Former Executive Sues KV Pharmaceutical
Former Executive Sues KV Pharmaceutical [St. Louis Post-Dispatch]
From St. Louis Post-Dispatch (MO) (November 27, 2011)
Nov. 26--A former executive of KV Pharmaceutical Co. has accused the Bridgeton-based drug maker of cheating her out of stock options.
Melissa Hughes, the company's former vice president of human resources, filed a lawsuit Oct. 28 in the Circuit Court of St. Louis County. Her suit was transferred recently to federal court in St. Louis.
Hughes, who resides in St. Charles County, worked at KV from 2003 until 2010.
KV executives could not be reached for comment.
According to the lawsuit, KV awarded Hughes a stock option plan in February 2009, which granted her the right to purchase 40,000 shares of KV's Class A common stock at $2.95 per share. Two months later, the suit alleges, KV gave her a "retention incentive" that granted her the right to purchase an additional 10,000 shares of Class A common stock at $1.52 per share.
The retention incentive, the suit alleges, was given "for the purpose of retaining her as a key employee with critical and confidential knowledge concerning the financial well-being of the company" because the loss of Hughes and other key workers would have resulted in an exodus of talented employees.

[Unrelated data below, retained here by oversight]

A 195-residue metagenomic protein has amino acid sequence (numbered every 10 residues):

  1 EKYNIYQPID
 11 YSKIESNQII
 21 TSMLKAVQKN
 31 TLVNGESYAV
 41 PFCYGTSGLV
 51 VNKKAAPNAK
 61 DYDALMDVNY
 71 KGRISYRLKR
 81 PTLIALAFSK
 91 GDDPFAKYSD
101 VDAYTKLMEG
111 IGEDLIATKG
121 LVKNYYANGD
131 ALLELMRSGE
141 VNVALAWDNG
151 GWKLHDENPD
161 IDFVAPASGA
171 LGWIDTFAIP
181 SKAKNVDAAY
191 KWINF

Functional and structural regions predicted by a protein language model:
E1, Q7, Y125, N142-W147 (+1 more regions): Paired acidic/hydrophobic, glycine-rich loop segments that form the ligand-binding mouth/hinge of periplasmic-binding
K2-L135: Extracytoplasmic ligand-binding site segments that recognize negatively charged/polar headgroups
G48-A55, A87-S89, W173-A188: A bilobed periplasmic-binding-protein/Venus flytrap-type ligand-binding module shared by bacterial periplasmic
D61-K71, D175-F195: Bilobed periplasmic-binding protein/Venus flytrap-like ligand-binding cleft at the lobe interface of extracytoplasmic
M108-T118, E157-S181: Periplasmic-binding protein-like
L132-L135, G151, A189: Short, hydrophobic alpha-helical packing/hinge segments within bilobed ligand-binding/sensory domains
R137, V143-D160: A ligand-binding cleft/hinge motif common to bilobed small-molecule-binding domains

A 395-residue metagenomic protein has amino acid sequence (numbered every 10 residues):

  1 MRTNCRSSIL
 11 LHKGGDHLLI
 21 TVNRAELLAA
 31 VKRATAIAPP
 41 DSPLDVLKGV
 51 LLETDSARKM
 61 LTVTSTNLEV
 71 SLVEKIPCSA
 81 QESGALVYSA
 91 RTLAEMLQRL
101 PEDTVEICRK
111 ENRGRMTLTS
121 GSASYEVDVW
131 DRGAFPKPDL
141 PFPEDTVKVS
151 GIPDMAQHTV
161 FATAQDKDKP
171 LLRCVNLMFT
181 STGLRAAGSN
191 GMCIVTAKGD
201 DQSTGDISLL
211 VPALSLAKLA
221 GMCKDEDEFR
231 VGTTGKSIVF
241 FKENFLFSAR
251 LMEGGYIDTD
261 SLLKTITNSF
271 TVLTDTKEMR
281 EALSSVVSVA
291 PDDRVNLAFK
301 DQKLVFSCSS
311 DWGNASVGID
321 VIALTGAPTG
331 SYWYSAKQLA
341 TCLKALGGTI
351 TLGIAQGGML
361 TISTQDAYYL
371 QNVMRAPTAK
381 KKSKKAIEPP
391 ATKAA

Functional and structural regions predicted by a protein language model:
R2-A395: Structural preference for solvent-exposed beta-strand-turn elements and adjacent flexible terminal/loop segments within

In exchange for continuing to work at KV, the suit alleges, Hughes continued to work at the drug maker "and diligently pursued their economic objectives, and did so at great peril to her long term financial well-being" as the company verged on bankruptcy during the period from April 2009 through September 2010.
KV officials acted in bad faith by failing to inform her that her stock options could not be exercised due to the company's delays in filing its 2009 and 2010 annual reports with the Securities and Exchange Commission, the suit alleges. In addition, the suit alleges that KV officials repeatedly blocked Hughes' attempts to exercise her stock options in 2010 and 2011.
According to the suit, KV's former chief executive David Van Vliet told Hughes that her stock options "would be worth $2 million," but the suit did not specify what period of time Vliet may have referenced. Vliet could not be reached Friday for comment.
Hughes claims that during the time period when she attempted to exercise her stock options from June 2010 to June 2011, the fair market value of KV stock was well above the option purchase price as set forth in her stock option agreements.
According to Bloomberg News, the average price of KV's common shares during that time period was $3.17, with a low of 61 cents and a high of $13.07.
Hughes was notified last June that KV's board of directors had canceled her stock options because they had expired before being exercised, the suit alleges.
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Posted: November 2011
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